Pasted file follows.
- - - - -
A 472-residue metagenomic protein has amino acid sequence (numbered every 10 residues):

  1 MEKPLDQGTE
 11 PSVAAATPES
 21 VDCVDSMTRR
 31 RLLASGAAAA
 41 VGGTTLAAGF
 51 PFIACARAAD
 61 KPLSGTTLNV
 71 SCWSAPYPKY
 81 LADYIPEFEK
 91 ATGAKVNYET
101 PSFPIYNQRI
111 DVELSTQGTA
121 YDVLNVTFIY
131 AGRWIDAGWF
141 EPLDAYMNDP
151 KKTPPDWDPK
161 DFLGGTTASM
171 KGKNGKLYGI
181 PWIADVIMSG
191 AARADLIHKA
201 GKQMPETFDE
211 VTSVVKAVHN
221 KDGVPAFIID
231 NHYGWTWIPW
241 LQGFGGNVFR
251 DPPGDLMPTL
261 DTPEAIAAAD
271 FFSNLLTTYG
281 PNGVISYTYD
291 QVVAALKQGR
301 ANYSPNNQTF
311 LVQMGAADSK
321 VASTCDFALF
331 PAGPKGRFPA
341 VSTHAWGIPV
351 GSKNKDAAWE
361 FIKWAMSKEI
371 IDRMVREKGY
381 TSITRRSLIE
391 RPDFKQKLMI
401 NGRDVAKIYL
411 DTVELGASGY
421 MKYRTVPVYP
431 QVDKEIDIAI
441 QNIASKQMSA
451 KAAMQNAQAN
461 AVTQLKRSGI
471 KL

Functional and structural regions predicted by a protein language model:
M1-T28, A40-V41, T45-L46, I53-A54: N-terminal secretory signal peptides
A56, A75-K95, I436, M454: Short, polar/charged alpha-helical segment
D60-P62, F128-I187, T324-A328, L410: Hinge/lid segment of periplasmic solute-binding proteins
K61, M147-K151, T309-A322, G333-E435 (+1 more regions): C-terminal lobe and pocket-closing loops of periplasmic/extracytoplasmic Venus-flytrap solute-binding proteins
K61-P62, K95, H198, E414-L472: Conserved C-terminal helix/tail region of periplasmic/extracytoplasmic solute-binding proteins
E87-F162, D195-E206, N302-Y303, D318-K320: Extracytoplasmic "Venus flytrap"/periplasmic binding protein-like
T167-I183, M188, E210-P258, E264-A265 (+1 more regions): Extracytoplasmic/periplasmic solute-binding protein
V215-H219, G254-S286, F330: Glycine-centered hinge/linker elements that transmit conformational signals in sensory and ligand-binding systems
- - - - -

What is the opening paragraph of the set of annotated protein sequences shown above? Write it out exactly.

A 472-residue metagenomic protein has amino acid sequence (numbered every 10 residues):